Total cost? EIGHTY-THREE SMACKERS. He rented the tools and did this in an NYC apartment, too (let’s hear it for spray-painting on the fire escape!), so I don’t want to hear any crying about how you “don’t have space” to build stuff. Check out Dan’s blog for more details on the construction process.

Example #2 of making-cool-stuff-out-of-other-stuff is this amazing shelving unit from Daniel and Valeria at the always-inspiring Hindsvik blog (they have a great vintage Etsy store, too). Inspired by the Brick House (in turn inspired by the Ace Hotel in Palm Springs), they put this together using standard metal plumbing pipes and reclaimed barn wood:

There are more photos on the Hindsvik blog (yes, the cabinet opens!). Don’t you suddenly feel the need to build one of these units in your house? Somewhere? Anywhere? All I know is I’m keeping my eyes peeled for the perfect pile of discarded wood.

And all I did tonight was make popsicles (out of all-new materials, FYI).

It has been one year since Michael Jackson died.

Looking back at the post I wrote 365 days ago, it’s clear to me that I really did not fully understand on that day just how much of an impact he had on my life, or how greatly his death would affect me.

I remember much of that afternoon quite clearly. The panic as I was leaving work, the text messages and phone calls from my friend Pam. The confusion and the confirmation. The feeling of the ground dropping out from under me as I walked to Grand Central to take a train home. Evan was working late, and my mother drove me home from the ferry. I sat in her car and forced myself to not cry because I knew that kind of reaction would be irrational. But why?

The death of a celebrity is a strange thing. Everything about celebrity is strange, actually. We know them but we don’t know them, and they don’t know us at all—or at least not as individuals. It’s nearly as one-sided a relationship as possible, but the extent and depth of emotion we’re capable of feeling for these strangers should not be underestimated.

There are a hundred reasons why Michael Jackson’s death has affected me so deeply, and none of them are unimportant. I feel what I feel, and I stopped apologizing for it a long time ago. (Though I suppose the need to even say that is, in itself, a kind of apology. Oh well.)

It’s been a strange year. On one hand, it’s a relief to see documentation of certain things (yes, even the autopsy confirms vitiligo; no, the extensive FBI files weren’t hiding any sordid tales; yes, he really was extorted, multiple times; yes, the media did completely mislead the public for 16 years; no, there isn’t anyone who knew him with anything bad to say; yes, his three children are beautiful and amazing and they love him very much; yes, that fire on the Pepsi set was way more horrible than any of us realized; yes, he really did give away that much money; yes, a lot of people took horrible advantage of this man with a big, big heart; …and yes, he just might have been the nicest person ever), it’s very frustrating and sad for a lifetime fan who has spent many hours over many years reading a great number of legal documents and court transcripts to not be able to say, “I told you so”.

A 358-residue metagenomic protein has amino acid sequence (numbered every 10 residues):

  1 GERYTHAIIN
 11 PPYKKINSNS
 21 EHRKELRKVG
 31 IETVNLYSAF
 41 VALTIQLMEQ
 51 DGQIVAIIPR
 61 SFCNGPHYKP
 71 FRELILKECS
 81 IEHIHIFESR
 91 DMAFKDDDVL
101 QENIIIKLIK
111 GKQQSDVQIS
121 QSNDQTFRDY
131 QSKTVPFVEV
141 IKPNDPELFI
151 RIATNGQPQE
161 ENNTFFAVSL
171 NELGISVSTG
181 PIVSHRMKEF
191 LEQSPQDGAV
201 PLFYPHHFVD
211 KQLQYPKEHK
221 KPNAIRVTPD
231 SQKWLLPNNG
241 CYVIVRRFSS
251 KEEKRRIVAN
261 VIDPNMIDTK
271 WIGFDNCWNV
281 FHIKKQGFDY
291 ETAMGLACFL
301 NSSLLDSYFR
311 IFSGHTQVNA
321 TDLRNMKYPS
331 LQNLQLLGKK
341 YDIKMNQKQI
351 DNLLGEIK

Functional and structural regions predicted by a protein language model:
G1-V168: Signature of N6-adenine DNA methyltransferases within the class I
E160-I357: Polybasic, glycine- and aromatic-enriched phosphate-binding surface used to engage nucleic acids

I just wish all of the voices speaking out on Michael’s behalf now would have done so years ago.

But enough about that.

The word “icon” gets tossed around an awful lot, but it’s impossible to overuse when talking about Michael Jackson. Everything the man wore became instantly identifiable as an extension of who he was an artist. Of course the first thing most people think of is the single, glittering glove, but that’s just the tip of the MJ fashion iceberg. Beyond the glove, we have the cropped pants, the white socks, the loafers, the fedora, the zippered red jacket, the red jeans, the military-style jacket, the white-taped fingers, the sequined cardigan, the Mickey Mouse shirt, the aviator-style Ray Bans, the armband, the surgical mask, the red button-down, the umbrella, the arm brace, the shinguards, the bow tie, the gold pants…and so on. From just a few photos and some film shot last spring, it’s now impossible to see a peaked-shoulder Balmain jacket or a pair of bright orange Dior Homme jeans without thinking of Michael. Anything he chose to wear became his. How amazing is that? And I’m just talking about fashion here—I haven’t even touched on the music and the dance!

The fact is that Michael Jackson had something that no one else has ever had or ever will have. He was and continues to be utterly compelling to watch and listen to because every aspect of his being as an entertainer was in perfect harmony. Nothing was done by mistake or without reason, but the overall effect is one of total effortlessness. His movements, his voice, his appearance: Like breathing.

It’s hard for me to write this. I could keep going and going and never finish, becoming more and more disjointed with my thoughts and failing miserably at paying any kind of real tribute. Ultimately, the best way to honor Michael is by listening to his music. I learned that last August 29th, when I stood in Prospect Park with 20,000 other Michael Jackson fans, singing and dancing and weeping and remembering how much joy this man has brought us over the years. I don’t think I’ve ever seen such an outpouring of love for strangers in one place before in my life. But as always, Michael loved us more.